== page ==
The studio I started, it was very prim and proper. Coffee served at 10.30am, in a China cup with a saucer and spoon, and a biscuit, every day. There was no just starting as a photographer, there was a hierarchy, you had to to start at the bottom and work up. I was an assistant. I did anything that was asked of me. I remember struggling several times up the tiny steps of the Monument carrying a 10×8 plate camera, and a wooden tripod, for the photographer to get views of the City, shot with the lens set at f45.
The 1960s were more pop, in every sense. More fashion everywhere. Smaller cameras changed everything. I worked in some small darkrooms, one in Dover Street the size of a toilet. I worked for an agency which included Lewis Morley, not a big name today, but he took that shot of Christine Keeler naked with her arms resting on the chair back.
I worked at Woburn Studios for a good long time. They had huge studios, big enough for cars, even rotating room sets. They did a lot of catalogues and commercial work. When they went down, I became freelance and have been ever since, using the skills and contacts I have accumulated over the years. When we came across Iliffe Yard in the late 1980s, it was derelict. The studio was just brick walls. It has everything we need now, although there’s always something that needs updating. I think my experience with fine art has stood me in good stead, knowing how to make art look good in a print, whether its a painting or a sculpture, I’ve worked for many of the artists here.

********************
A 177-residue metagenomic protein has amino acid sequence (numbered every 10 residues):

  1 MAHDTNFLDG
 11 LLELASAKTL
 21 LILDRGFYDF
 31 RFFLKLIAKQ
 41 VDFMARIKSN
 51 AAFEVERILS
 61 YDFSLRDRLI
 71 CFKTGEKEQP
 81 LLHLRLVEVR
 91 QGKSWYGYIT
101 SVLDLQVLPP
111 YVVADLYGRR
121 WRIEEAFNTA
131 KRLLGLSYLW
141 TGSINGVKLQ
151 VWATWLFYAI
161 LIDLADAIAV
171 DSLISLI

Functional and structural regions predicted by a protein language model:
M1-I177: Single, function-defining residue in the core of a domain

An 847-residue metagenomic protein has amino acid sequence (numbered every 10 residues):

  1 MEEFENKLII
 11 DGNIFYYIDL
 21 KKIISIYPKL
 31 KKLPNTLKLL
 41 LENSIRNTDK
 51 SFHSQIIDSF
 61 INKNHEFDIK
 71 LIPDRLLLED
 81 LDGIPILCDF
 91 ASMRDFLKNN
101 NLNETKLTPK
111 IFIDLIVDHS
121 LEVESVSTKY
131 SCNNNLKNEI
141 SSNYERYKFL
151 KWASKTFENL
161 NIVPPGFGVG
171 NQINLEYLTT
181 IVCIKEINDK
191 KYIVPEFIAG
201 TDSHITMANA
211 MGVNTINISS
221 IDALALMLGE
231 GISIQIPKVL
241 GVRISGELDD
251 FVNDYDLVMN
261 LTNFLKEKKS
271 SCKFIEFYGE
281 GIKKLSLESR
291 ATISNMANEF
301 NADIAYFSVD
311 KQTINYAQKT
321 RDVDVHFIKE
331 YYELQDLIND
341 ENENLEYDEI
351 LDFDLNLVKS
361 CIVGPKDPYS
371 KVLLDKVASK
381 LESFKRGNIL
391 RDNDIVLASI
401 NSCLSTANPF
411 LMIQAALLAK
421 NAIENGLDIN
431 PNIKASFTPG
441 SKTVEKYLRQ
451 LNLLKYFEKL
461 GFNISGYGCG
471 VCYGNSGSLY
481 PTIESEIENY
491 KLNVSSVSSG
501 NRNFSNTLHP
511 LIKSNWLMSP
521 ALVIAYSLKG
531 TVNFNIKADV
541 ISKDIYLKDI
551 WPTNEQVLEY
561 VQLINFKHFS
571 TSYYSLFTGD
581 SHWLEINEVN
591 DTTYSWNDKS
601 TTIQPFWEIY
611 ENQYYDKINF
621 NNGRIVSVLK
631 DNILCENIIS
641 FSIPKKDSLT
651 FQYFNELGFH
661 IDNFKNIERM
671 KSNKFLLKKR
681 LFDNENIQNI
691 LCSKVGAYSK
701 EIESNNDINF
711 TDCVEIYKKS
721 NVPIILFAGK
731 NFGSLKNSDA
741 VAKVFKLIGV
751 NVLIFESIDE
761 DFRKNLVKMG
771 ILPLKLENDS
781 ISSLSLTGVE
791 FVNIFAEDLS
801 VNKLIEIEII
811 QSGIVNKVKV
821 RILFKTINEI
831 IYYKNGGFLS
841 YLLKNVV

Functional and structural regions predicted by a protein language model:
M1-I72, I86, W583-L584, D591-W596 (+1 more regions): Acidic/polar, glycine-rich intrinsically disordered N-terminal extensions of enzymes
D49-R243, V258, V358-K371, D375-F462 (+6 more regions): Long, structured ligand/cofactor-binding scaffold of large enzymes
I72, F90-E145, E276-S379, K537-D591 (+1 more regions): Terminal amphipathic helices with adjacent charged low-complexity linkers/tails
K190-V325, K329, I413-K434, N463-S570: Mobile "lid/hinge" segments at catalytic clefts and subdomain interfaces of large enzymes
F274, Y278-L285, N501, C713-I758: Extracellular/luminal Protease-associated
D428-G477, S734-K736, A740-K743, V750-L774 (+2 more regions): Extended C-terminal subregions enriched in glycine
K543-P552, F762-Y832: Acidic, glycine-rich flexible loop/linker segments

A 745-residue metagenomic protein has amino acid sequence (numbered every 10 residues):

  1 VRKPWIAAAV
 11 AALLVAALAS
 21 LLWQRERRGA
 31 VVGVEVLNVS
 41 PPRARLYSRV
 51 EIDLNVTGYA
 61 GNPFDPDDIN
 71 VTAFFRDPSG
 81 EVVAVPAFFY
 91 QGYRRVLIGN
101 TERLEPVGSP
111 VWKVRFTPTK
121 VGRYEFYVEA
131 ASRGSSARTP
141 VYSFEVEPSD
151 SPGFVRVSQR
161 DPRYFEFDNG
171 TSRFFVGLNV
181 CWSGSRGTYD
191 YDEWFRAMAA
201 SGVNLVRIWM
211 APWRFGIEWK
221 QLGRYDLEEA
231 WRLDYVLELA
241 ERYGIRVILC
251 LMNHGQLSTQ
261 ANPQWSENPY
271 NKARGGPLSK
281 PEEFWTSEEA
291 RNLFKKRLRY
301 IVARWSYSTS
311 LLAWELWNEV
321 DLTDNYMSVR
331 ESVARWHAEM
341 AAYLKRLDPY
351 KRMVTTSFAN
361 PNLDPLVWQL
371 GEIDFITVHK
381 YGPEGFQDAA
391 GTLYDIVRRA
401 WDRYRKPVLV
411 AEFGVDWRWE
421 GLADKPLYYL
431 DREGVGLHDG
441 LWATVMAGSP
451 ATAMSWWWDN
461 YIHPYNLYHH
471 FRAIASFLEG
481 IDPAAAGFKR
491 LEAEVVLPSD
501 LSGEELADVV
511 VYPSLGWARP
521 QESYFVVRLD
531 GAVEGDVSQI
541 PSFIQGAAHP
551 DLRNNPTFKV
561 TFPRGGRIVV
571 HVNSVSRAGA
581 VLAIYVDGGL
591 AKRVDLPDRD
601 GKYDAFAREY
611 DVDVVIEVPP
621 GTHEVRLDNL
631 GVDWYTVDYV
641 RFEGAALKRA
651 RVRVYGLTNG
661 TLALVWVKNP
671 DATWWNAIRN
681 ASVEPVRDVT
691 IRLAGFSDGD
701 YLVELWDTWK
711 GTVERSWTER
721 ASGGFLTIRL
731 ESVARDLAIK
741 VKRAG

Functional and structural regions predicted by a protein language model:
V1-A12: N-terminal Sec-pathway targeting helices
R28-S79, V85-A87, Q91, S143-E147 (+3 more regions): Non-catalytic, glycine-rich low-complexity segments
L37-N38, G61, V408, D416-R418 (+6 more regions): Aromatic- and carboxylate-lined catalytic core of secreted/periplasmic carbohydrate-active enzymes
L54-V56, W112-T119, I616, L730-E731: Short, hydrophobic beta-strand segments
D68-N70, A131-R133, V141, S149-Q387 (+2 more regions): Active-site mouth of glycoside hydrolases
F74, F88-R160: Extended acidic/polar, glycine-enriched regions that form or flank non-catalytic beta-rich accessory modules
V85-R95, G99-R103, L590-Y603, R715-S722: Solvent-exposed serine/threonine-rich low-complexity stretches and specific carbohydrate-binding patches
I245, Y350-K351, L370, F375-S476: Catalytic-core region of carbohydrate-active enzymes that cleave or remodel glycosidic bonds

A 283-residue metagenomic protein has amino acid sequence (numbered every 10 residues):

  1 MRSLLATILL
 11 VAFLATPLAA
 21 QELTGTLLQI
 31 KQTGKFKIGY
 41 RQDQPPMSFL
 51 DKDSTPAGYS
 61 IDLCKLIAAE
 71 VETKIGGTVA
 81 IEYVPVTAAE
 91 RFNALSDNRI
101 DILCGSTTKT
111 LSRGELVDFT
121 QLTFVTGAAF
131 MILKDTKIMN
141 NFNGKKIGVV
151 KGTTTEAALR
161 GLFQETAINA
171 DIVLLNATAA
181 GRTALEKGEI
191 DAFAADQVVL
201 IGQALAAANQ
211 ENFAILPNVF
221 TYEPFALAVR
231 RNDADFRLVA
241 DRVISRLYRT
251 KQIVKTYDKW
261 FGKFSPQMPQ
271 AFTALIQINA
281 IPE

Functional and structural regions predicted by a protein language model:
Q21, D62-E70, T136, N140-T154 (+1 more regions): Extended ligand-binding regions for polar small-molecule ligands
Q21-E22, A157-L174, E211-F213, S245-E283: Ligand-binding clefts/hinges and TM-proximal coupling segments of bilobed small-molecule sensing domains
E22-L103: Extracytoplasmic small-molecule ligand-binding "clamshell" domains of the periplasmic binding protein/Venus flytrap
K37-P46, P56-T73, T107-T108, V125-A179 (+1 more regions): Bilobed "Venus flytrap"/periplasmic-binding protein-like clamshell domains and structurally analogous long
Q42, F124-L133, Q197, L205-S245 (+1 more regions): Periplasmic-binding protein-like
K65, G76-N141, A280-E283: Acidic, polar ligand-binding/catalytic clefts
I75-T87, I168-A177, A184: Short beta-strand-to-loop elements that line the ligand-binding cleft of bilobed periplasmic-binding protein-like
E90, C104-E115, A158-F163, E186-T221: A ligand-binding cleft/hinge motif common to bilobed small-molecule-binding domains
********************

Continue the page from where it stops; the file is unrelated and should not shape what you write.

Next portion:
I have dealt with a lot of famous images over the years. I was the printer behind Geoffrey Crawley’s revelation that the Cottingly Fairies were faked – I copied the original prints and then reprinted, showing enough detail to see that it was two photographs cut together. Paul McCartney once called Dezo Hoffman the world’s best photographer, I am not sure if I agree with that, but I enjoyed printing Dezo’s Beatles images, and great figures like Sinatra, Brando.
I know how to deal with a very wide variety of printing techniques, it certainly comes in useful with the National Portrait Gallery and specialist curators, who I print for now. Handling Cecil Beaton’s glass plates, or making copies of collotypes. No matter what the challenge, there is always a benefit, whatever is on that negative, that moment in time coming alive again. You put the negative in, turn the light off, and then voila: Charlie Chaplin appears in front of you.